Statistics (Or as we said in Pennsylvania, "Suh-tistics")
November 5th, 2004
Those of you watching the NFL coverage over the weekend may have heard the normally brilliant Chris Berman repeating some gibberish about the Redskins predicting the outcome of the presidential election with astounding accuracy. You can read more about this now-defunct nugget of trivia at Snopes.
Chris, I ask you to please consider the following facts before repeating such nonsense in the future:
- In most election years, the outcome of the race can be predicted with better than 50% accuracy (ie, better than a coin flip). In really close years like this one, it’s never worse than 50/50, Ross Perot notwithstanding.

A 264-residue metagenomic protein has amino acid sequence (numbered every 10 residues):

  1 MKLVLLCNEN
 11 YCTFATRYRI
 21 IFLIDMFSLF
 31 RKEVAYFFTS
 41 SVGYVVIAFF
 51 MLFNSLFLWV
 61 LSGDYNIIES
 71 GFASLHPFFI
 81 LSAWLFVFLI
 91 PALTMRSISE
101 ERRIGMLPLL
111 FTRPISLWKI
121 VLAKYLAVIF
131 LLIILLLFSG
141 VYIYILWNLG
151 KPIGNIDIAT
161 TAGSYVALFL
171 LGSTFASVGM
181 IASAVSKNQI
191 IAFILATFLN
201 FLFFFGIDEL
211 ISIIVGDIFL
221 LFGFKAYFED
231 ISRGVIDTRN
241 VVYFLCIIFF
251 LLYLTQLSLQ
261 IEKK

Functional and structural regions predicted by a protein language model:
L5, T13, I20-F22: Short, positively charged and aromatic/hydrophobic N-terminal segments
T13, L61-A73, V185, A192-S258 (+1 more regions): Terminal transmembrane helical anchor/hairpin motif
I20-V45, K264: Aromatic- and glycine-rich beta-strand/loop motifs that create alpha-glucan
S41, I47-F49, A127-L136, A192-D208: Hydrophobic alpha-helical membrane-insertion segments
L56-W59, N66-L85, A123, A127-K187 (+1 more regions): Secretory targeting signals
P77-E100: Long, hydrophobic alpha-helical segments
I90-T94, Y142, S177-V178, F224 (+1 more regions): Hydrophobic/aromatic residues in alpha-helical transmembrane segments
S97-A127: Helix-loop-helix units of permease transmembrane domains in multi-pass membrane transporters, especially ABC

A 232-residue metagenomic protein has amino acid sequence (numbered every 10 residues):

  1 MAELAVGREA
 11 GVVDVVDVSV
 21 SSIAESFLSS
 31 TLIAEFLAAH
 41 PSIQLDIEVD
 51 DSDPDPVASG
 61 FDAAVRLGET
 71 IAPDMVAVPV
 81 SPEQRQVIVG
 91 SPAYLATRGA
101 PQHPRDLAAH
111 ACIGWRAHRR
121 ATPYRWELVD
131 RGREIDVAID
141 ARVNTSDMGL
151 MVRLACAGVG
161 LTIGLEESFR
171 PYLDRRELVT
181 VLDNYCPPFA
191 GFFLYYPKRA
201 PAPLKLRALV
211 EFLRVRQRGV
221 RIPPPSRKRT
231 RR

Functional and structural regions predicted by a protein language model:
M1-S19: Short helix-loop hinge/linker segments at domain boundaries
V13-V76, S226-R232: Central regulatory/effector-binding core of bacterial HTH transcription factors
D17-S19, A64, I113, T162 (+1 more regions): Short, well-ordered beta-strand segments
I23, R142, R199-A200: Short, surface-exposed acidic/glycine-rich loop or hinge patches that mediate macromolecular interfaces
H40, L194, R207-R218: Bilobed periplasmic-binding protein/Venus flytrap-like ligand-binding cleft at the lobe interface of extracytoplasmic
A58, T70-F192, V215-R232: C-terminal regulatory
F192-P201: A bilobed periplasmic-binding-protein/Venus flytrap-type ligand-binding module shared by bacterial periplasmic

- The Redskins, or any other sports team winning any particular game over long stretches is probably around 50% too. Other predictors, like the Nickelodeon mock election, have a better chance since they’re actually trying to be predictors.
- There are at least 500 bazillion things you could point to as predictors of the outcome, depending on how far you want to stretch.
Given those odds, it would be really freaking amazing if a few of those predictors did not predict the outcome for long stretches of time. I tried, in a very passionate yet fruitless attempt, to explain this to my boss. “No raise for this guy,” is what I’m sure he was thinking.
One other stat I’d like to point out is the odds that nobody will listen to me and repeat another inane predictor in 2008. I think that this may be infinitesmially close to 100%.
As for me, I voted for Roethlisberger.